Aussies test effect of nuclear medicine telediagnosis

May 19, 2003

Teleradiology techniques are enabling an Australian radiology service to offer nuclear cardiology via a Web-based platform. Myocardial perfusion scintigraphy (MPS) performed long-distance may eliminate costly transports."We are conducting a prospective

Teleradiology techniques are enabling an Australian radiology service to offer nuclear cardiology via a Web-based platform. Myocardial perfusion scintigraphy (MPS) performed long-distance may eliminate costly transports.

"We are conducting a prospective trial evaluating rural patients presenting with chest pain to the emergency room," said Peter Tualy, a nuclear medicine technician at Imaging the South in Mandurah, Western Australia.

Historically, suspected cases of significant coronary artery disease often resulted in transfer to Perth by the Royal Flying Doctor Service. This expensive option occasionally proved unnecessary.

The MPS technique demonstrates high sensitivity and specificity in the diagnosis of myocardial ischemia. It leads to improved risk stratification and clinical management for emergency department patients in the evaluation of acute chest pain, said Dr. John Walker, an Imaging the South radiologist and the nuclear physician who developed the MPS system.

"With commercial release of advanced nuclear medicine processing software and increased performance of laptop systems, the reliance on fixed workstations located at the central metropolitan institution is eliminated, as onsite scan reconstruction can now be performed," Walker said.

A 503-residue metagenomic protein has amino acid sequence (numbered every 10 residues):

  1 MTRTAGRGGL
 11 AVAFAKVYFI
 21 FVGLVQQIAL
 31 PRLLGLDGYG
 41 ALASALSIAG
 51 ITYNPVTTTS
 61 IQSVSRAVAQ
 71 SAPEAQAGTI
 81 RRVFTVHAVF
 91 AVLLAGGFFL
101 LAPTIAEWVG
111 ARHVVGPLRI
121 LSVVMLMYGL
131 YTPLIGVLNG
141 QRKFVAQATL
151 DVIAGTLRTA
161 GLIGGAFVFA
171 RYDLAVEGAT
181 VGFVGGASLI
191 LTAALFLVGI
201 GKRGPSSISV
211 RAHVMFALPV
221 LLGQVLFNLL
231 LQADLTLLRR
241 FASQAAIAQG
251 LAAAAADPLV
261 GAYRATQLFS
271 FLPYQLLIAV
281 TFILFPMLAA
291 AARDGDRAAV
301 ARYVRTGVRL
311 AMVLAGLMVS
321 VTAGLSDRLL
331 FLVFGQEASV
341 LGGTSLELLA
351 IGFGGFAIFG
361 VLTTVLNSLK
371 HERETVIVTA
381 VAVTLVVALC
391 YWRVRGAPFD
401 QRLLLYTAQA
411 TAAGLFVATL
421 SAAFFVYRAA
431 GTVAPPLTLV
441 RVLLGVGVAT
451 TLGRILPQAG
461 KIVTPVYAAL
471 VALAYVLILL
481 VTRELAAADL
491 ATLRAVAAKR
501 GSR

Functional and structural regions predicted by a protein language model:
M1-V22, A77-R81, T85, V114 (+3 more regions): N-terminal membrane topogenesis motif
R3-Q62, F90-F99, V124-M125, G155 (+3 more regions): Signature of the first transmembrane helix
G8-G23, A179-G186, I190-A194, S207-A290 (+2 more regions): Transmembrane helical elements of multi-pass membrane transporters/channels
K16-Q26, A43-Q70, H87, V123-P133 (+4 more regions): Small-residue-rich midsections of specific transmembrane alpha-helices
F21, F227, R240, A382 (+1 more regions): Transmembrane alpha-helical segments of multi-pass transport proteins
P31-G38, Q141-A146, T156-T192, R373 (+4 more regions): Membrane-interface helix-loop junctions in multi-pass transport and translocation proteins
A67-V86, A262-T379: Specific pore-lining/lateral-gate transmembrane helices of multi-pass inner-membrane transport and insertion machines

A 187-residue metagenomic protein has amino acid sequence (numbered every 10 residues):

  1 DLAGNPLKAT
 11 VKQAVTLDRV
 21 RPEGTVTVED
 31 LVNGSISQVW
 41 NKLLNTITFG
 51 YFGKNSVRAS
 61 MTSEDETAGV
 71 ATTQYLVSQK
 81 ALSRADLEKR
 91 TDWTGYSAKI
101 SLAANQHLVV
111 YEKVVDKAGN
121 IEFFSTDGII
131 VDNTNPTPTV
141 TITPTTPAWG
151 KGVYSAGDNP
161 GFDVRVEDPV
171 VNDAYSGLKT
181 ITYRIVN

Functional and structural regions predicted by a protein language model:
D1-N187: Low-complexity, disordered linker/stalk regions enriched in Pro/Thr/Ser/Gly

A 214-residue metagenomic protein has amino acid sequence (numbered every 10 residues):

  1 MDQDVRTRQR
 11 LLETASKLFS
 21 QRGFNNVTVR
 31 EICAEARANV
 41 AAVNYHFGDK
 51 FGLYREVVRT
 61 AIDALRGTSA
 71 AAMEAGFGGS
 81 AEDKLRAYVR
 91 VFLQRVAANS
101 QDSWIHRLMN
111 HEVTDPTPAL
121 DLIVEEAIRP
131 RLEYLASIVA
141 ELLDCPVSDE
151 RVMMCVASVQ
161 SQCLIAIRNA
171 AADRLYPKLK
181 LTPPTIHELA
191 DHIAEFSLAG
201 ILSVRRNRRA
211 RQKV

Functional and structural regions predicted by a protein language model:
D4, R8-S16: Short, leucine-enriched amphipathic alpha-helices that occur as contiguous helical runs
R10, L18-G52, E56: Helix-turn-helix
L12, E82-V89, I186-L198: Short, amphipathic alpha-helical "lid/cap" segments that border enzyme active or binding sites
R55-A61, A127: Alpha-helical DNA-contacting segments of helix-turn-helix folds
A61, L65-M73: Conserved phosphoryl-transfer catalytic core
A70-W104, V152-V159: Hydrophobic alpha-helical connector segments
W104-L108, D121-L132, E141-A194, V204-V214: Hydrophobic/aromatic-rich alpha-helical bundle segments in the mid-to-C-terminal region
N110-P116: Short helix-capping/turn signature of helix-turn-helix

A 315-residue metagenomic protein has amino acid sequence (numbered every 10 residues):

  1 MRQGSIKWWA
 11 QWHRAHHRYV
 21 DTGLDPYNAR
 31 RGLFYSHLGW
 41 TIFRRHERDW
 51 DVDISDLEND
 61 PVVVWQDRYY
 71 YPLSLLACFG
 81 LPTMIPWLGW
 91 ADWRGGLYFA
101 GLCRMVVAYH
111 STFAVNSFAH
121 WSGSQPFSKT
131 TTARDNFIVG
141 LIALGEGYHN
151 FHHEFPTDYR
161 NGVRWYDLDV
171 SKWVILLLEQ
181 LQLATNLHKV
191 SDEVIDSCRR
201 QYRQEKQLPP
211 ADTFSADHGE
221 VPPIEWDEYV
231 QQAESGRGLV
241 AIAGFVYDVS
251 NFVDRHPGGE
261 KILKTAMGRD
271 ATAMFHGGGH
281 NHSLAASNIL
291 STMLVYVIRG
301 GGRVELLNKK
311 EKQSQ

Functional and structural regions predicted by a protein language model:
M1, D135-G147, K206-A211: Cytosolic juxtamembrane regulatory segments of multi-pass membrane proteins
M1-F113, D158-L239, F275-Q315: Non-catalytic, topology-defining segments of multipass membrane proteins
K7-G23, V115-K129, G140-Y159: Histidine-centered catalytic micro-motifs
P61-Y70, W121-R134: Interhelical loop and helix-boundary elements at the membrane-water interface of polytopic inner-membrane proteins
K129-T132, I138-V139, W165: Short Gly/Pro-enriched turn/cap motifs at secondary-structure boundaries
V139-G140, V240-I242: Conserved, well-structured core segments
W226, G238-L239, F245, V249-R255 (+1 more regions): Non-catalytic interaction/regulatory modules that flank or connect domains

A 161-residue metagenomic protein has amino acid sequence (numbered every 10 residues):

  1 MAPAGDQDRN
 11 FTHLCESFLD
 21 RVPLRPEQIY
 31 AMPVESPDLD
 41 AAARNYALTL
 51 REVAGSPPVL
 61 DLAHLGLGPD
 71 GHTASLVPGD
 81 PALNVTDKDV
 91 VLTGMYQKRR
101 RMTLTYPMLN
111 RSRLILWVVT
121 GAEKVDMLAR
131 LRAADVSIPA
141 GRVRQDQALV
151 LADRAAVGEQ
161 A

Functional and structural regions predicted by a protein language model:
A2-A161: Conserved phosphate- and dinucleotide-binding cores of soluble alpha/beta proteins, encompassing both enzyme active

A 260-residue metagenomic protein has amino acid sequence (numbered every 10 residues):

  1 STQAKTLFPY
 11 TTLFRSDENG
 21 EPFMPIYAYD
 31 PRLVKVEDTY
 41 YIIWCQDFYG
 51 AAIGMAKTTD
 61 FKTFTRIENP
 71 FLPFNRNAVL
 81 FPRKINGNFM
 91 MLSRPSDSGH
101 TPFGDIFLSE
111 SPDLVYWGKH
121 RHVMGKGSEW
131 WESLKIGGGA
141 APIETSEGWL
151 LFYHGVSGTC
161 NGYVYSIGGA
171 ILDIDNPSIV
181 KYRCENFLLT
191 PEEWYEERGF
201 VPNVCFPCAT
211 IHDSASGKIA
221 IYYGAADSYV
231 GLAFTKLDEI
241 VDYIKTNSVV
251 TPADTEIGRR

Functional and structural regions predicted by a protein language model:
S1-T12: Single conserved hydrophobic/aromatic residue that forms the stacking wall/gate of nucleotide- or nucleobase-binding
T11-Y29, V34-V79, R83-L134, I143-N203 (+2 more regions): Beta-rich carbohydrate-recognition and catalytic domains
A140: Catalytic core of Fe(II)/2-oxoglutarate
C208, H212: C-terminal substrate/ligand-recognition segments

The cardiac images can be converted to a format that allows transmission of diagnostic-quality data suitable for Web browser integration. Online interactive cardiology consultation uses the resources available through the Internet on most standard PC office applications located within the hospital.

"Preliminary results suggest that MPS findings, distributed via the Internet, allow for earlier risk stratification," Walker said. "They have a direct affect on the decision-making process."

The advantages are likely to include more efficient allocation of hospital beds, prevention of inadvertent discharge of patients who subsequently experience adverse cardiac events, and decreased rates of unnecessary medical transport. The same results are expected with CT, MRI, and ultrasound.

The teleradiology platform has been a working model for eight years, maturing to allow real-time desktop-to-desktop service between primary-care physician and specialist at the click of a mouse, Tualy said.

The service has progressed to 470 cases per day, enterprise-wide, including a 24/7 service for accident and emergency, plus multitrauma cases seen by remote regional hospitals.

Internet-based RIS and PACS contribute to streamlined reporting. They also permit peer support and second opinions from a stable of international specialists and supplement other imaging-dependent disciplines such as cardiology, oncology, and orthopaedics, Walker said.